Yes, I know. Mega Man Legends died with the cancellation of Part 3 years ago…but I hate myself and I just can’t let go! Made up of Mega Man Legends 1 + 2 and the spin-off The Misadventures of Tron Bonne, the Mega Man Legends games were quite the departure from what gamers thought a Mega Man game was supposed to be. Ditching its 2D roots for a full 3D world complete with voice acting and a super-engaging plot, the games instantly became a classic among Mega Man fans worldwide. And given that the Blue Bomber is set to dazzle gamers once again with Mega Man 11, and X will return in a collection series, I see no reason why Mega Man Volnutt should be ignored. A remake of the entire Mega Man Legends library might be the first step in a proper sequel. And seriously, isn’t about time we get that lovable blue guy off the damn moon?!

3) Prince of Persia – Sands Series

 Prince of Persia was one of the more prolific series during Playstation 2-era of gaming. And since the original trilogy came to an end. gamers have been subjected to a laughable mobile game, a silver-screen adaptation which bombed, and a divisive reboot which failed to capture any of the magic and wonder the original trilogy was known for. Remaking the these three games could invigorate a long dormant fan-base and possibly and show new gamers what the perfect blend of story and gameplay looks like.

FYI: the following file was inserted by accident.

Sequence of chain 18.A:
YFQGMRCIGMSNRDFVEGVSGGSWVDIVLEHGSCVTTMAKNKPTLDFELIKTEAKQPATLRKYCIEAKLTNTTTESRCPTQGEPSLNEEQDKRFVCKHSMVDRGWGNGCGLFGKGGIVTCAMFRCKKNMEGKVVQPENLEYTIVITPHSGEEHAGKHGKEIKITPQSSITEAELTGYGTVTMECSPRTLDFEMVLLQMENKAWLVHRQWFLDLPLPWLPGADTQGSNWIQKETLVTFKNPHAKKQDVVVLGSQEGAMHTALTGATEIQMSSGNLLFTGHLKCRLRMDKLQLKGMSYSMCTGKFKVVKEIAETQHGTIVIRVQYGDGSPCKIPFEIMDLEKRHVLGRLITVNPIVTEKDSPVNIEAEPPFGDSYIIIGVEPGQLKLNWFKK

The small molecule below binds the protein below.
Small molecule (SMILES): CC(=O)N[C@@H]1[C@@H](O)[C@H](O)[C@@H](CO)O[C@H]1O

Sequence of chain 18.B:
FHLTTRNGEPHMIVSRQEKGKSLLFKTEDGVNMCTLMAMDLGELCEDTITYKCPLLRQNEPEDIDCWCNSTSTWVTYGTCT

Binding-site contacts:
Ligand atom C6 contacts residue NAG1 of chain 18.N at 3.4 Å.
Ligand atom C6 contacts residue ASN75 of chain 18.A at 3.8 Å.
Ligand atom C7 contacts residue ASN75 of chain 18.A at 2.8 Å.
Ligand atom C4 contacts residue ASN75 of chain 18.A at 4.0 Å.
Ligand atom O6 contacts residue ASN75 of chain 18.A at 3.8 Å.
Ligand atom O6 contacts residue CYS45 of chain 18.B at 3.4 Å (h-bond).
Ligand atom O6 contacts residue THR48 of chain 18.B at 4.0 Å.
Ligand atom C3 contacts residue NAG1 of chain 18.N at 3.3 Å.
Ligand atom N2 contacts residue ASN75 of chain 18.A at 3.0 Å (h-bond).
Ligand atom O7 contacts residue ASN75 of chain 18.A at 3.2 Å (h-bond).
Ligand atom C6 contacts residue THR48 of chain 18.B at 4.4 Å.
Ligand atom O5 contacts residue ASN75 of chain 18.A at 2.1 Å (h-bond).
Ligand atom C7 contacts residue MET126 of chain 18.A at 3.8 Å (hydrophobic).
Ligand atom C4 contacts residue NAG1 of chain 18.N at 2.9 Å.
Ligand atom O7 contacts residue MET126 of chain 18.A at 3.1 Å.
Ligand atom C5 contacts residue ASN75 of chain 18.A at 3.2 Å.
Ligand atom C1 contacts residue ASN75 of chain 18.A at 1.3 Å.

2) Syphon Filter, PSX Trilogy

Borrowing elements from GoldenEye 007 and Metal Gear Solid, the Syphon Filter series was every bit as engaging and entertaining as gaming best spy/espionage thrillers. Starring Gabriel Logan, the original PSX trilogy detailed the impending threat of a deadly bio-weapon that could be programmed on a genetic level to target specific groups of people. With the Metal Gear Solid franchise moving forward sans Hideo Kojima and as a shadow of its former self, the timing is right for Gabriel Logan to show gamers just what he is capable of. And besides, the though of tasering someone until they burst into flames in full, remade glory is too much of an awesome sight to pass on. Get on this, Sony!